There is, however, a very big limitation to this approach. And that’s the fact that we’re dealing with humans. It’s not because I can predict to a certain extent your future behaviour, based on data-analysis, that I wouldn’t be able to influence you to make different choices. After all, our choices are heavily influenced by how choices are being presented to us.

I can make you reconsider the choice of buying a camera, by letting you choose between three, instead of two models. If I present you with three models, you are far more likely to chose the middle one. And you wouldn’t have chosen it if I only had shown you two. If I play loud music in a restaurant, you will buy more unhealthy food. If I would prime you with images of Italy, you will buy more Italian food. If I add urgency and scarcity to buy the last items of a sales promotion, you will probably choose differently. The means for screwing up the behaviour that is predicted by the model are endless.

Meaning versus Reach

The challenge with the classic behavioural design method of interviewing and observation is that it’s very rich on meaning but poor on reach. And data science has exactly the opposite problem: the insights are scalable, but they are not rich in meaning. The fact that new mums buy much more housecare products, but buy far less mouthcare products , doesn’t explain why they do that. If you can understand why people do the things they do, you can easily figure out new ways to optimize your marketing.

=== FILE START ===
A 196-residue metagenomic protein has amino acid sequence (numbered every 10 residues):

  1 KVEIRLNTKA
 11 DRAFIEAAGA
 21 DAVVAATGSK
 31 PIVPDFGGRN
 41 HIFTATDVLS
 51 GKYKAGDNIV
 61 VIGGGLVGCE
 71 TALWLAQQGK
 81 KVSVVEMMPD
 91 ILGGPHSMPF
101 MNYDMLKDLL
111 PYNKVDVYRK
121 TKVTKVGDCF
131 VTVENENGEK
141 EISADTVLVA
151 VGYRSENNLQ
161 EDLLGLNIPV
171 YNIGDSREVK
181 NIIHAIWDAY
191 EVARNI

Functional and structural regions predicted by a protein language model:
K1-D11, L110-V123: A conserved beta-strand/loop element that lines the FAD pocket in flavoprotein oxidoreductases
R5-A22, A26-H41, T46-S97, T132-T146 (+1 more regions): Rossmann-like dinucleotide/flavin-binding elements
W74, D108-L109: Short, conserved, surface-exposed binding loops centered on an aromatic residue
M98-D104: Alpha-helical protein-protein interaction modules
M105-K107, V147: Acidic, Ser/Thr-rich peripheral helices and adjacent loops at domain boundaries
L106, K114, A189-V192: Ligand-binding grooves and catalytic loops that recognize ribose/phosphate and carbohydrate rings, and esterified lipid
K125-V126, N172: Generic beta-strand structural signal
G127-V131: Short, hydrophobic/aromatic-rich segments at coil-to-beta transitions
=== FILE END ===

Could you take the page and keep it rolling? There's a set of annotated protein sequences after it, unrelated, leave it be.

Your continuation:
How to collaborate?

The answer is simple: Design a creative process that leverages the best of both worlds. I would always follow these steps:
Let the whole team do interviews to develop a deeper understanding of how the target audience thinks, feels and behaves. This helps them to overcome their own biases, assumptions and prejudices and helps them to build interesting hypotheses.

Analyse the data you have with the hypothesis you’ve just formed. Try to figure out which hypothesis actually predict behaviour. But also: dare to go back: if you find interesting other patterns (e.g. non-parents buy way more deodorants than new parents), try to see if this insight could help you to revise your deep understanding of the drivers of the behaviour of your audience

Once you’ve developed a predictive model, based on qualitative and qualitative results, use Behavioral Design principles to come up with ideas for improvements of the customer journey
The fun part: Prototype, test and measure. Design experiments, measure results, improve your overall plan. Aggressive experimentation is what sets apart the truly innovative companies from the laggards.

This is such an interesting time to really make a measurable impact. But everyone’s struggling with the HOW-question: how to turn a deeper understanding of behaviour into business value. The creative method is the answer.

#justsaying 🙂
Have a great day,
Tom